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The Cook-off

The Cook-off

Frodo watched as Olórin, in the guise of the wizard he’d been for much of two millennia, passed himself, Lord Elrond, and Lady Celebrían, deep in conversation with others apparently of his calling. It was an interesting group with costumes as varied and colorful as the land about them.

One appeared similar to Radagast the Brown, dressed in leggings under a skirted tunic of rough homespun, a leather vest laced across his torso under a brown mantle with slits through which his arms were thrust, a great staff of smoothed ash in his left hand.

A second wore robes of blue with a belt of leather dyed a royal purple under a magnificently made cloak of white and deep purple spangled with stars and moons, a conical hat also decorated with stars on his head. Even this ones full beard appeared to have a slightly purple tinge to it, and thrust through his belt was a baton of ebony with an ivory finial at one end.

A third was dressed in white linen robes of such elegant simplicity they must have been achingly expensive. He was beardless, his collar-length hair full and white save for a perfectly circular bald patch in the center of his pate that had to have been shaved on purpose.

A fourth had skin of an unusual color, almost reddish-brown in hue. He wore a breech clout with a heavily beaded front panel, leggings of finely tanned deer skin, leather bands about his upper arms, a pectoral of beads, great claws and teeth and some kind of quill Frodo had never seen before, a beaded headband about his brow from which a cluster of eagle feathers hung on one side, his black hair streaked with grey braided on each side of his head. He carried a rattle apparently made from a gourd in his hand and had an elaborate pipe with a collar of osprey feathers hanging from the stem thrust through his belt woven of strips of leather; on his feet he wore soft-soled boots of leather with a stylized eagle decoration done in fine beads on the front of each.

The fifth was both beardless and totally bald, dressed in a white pleated kilt and with a strange high cap dyed red with two peaks to it atop his head, leather straps woven about his lower legs to just below the knee holding his sandals to his feet, a golden flail in one hand and a short crook in the other. His skin was dark, and about his dark eyes his lids had been darkened with kohl. A golden pectoral hung across his chest of a hawk in flight clutching to itself two cruciform shapes in its talons.

There were an odd pair, both with trousers and shirts under coat-like robes of remarkably vivid colors; and a last dressed in dusty green velvet robes and a matching conical cap, wearing white boots and a black leather belt behind which his long white beard had been thrust, apparently to keep it out of his way. He and one of the ones in trousers wore crystal lenses in metal frames perched before their eyes, and from his sleeve he pulled a slender wand with which he drew a shining shape in the air, apparently to illustrate whatever point he was making in the discussion the nine of them were enjoying amongst them. All paused and examined the glowing diagram for a moment. Then Gandalf shook his head, passed his hand over the diagram, at which point it disappeared. He shifted his staff to the side, opened his right hand toward where the symbols had been, and gave a soft burst of song, at which a similar diagram appeared—similar but still distinctly different than the one the green-clad wizard had drawn. All clustered more closely around and discussed the diagram animatedly.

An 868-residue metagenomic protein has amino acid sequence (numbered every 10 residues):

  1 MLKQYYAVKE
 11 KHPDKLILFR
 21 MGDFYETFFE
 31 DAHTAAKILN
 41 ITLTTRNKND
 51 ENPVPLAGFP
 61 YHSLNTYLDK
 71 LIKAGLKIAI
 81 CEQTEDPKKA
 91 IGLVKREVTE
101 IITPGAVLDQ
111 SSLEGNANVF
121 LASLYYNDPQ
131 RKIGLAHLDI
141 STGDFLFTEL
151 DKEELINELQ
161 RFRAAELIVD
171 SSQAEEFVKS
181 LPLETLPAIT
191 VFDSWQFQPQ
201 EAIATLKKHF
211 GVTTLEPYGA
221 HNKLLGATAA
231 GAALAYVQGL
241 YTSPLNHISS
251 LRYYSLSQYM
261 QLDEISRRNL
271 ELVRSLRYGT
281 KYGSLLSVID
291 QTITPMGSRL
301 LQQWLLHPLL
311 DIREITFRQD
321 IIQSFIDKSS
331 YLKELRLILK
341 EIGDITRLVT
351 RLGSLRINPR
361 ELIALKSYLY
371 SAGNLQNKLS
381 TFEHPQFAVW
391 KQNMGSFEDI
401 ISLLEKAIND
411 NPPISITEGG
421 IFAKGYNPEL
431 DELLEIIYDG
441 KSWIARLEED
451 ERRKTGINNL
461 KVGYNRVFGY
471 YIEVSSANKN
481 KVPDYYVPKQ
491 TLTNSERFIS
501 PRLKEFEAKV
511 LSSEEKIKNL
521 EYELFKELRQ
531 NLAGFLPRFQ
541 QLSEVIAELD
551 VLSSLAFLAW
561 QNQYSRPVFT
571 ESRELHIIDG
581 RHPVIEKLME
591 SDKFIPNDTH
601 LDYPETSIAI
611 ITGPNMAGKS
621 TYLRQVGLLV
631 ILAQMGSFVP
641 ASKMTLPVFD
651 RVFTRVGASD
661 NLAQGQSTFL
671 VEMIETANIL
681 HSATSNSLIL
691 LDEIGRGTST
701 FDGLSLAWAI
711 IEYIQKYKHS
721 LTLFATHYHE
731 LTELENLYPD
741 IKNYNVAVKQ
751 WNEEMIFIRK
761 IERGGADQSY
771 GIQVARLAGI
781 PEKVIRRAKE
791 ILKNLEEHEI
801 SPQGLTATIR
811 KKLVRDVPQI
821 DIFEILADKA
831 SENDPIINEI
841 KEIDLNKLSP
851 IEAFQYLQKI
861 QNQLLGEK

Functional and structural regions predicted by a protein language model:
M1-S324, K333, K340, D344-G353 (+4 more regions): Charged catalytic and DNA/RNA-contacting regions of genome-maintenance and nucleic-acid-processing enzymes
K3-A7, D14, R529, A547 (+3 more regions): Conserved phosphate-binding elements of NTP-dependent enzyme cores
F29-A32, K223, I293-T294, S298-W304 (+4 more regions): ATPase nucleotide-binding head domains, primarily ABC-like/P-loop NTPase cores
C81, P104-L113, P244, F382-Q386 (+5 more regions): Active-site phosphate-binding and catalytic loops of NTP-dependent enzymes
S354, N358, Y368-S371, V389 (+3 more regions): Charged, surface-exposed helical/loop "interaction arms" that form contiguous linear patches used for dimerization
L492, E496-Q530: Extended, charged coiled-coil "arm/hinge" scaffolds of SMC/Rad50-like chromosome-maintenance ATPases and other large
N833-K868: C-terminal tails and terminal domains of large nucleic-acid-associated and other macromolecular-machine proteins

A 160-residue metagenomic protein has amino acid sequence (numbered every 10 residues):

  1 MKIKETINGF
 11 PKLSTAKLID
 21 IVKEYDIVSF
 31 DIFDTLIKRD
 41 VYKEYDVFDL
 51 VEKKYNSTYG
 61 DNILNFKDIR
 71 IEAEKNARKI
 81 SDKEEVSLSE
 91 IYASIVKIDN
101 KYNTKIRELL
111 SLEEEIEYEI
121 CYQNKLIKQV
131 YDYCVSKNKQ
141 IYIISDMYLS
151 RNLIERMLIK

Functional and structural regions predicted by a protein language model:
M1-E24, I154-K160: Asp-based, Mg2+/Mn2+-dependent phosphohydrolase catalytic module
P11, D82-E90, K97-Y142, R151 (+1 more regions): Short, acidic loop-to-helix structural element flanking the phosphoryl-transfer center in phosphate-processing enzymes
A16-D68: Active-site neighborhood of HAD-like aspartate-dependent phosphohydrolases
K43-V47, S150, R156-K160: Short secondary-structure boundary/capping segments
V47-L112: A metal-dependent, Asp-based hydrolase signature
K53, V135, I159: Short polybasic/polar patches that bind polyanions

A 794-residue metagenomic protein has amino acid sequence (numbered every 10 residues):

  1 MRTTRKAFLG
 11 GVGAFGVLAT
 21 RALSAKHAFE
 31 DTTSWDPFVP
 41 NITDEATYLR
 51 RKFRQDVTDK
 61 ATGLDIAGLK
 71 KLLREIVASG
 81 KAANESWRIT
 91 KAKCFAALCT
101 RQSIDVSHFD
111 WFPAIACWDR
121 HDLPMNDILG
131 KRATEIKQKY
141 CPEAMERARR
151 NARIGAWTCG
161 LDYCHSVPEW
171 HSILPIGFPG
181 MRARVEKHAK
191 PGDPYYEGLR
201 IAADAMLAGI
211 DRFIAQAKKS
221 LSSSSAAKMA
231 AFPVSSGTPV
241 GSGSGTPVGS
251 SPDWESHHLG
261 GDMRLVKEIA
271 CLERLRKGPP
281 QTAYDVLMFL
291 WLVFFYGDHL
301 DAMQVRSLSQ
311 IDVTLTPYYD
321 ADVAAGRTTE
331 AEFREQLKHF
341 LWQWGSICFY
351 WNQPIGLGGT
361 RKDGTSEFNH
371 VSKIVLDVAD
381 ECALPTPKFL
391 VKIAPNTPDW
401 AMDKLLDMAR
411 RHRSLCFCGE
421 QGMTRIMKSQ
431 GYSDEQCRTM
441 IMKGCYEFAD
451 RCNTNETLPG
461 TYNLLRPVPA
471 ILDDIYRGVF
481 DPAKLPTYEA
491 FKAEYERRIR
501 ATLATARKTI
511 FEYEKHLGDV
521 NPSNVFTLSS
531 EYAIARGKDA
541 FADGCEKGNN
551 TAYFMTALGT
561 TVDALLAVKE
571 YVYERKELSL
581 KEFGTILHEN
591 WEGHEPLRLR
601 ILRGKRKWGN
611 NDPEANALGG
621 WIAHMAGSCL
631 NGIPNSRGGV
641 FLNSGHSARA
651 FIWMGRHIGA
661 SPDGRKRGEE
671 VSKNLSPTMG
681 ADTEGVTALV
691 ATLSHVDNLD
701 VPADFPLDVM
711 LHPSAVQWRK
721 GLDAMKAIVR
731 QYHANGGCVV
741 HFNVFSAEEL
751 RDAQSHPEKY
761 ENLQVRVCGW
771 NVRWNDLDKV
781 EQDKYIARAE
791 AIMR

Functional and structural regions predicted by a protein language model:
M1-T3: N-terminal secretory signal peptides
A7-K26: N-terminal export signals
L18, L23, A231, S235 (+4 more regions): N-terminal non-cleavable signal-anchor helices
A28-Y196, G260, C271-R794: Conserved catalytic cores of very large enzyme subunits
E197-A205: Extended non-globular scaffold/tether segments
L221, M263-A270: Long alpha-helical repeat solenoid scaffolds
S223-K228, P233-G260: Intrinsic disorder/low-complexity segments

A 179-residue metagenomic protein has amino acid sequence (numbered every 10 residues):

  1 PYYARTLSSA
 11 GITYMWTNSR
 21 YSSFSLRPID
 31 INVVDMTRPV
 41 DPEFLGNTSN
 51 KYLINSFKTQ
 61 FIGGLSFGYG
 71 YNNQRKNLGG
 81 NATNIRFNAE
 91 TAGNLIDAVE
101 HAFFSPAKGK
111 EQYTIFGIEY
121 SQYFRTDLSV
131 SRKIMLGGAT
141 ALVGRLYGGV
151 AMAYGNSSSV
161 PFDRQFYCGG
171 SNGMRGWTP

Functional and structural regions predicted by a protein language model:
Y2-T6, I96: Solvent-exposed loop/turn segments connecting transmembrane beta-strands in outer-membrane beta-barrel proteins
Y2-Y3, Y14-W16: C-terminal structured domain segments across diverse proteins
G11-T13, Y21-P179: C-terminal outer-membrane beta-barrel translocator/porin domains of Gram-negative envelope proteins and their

“What language are they speaking?” Frodo asked Elrond, fascinated by this tableau.

“I have no idea,” Elrond admitted. “But now and they gather to discuss things with Mithrandir, and he appears to enjoy it thoroughly.”

One of the others was shaking his head, and from the capacious pocket of his baggy trousers he produced a rectangular shape of what appeared to be bundled felt with a wooden back; he wiped it over Gandalf’s diagram and it disappeared. He then brought out what Frodo recognized as a slate pencil and used it to draw his own diagram, an almost duplicate of Gandalf’s but with a new element in the upper left quadrant.

Now the kilted one was growing excited—a wave of the flail and the trousered wizard’s diagram faded away; a move with the crook and a new one appeared.

At last the red Man shook his head. A wave of his rattle and a kettle appeared, and from a skin bag he wore at his waist he poured what appeared to be large reddish bean seeds into the kettle.

The one in green sighed, and it appeared that all were bringing out kettles and cauldrons of various sorts and setting them up in a circle. A female Maia appeared with a great vase filled with more bean seeds similar to those the red wizard had produced. More came with basins of fruits and vegetables—Frodo easily recognized tomatoes and onions and peppers; and some came with slabs of meat. The green-clad wizard went around and pointed his wand at the base of each cauldron, murmuring, “Incendio!” at which blue flames sprang up under all of them.

Frodo could stand it no longer—he approached Gandalf and tugged at his grey robes. “Are you cooking?” he asked.

“Oh, yes—we’ve been debating the perfect recipe for chili. None can agree, so we’ve decided to have a cook-off here and now. If you’d like, you and Elrond and Celebrían there can be the judges and determine which is the best.”

But Frodo was shaking his head. “No,” he said, “there is no way that I, a Hobbit born and bred, will stand aside while others cook. What is this chili and how is it made?”

“Well, it is a popular dish in a place known as the Southwest. It is made with red beans, a pepper-like spice known as chili, and with tomatoes, onions, and often other peppers and other spices and vegetables, and usually also with finely chopped or ground beef, although some will use pork or venison instead of or in addition to the beef. It tends to be quite individualistic, as each person tends to prepare it subtly differently depending on what specific ingredients and proportions he or she prefers.” In lower tones he advised, “Red Cloud there,” indicating the reddish-skinned wizard, “has the advantage as he actually comes from the land and culture in which chili originated.”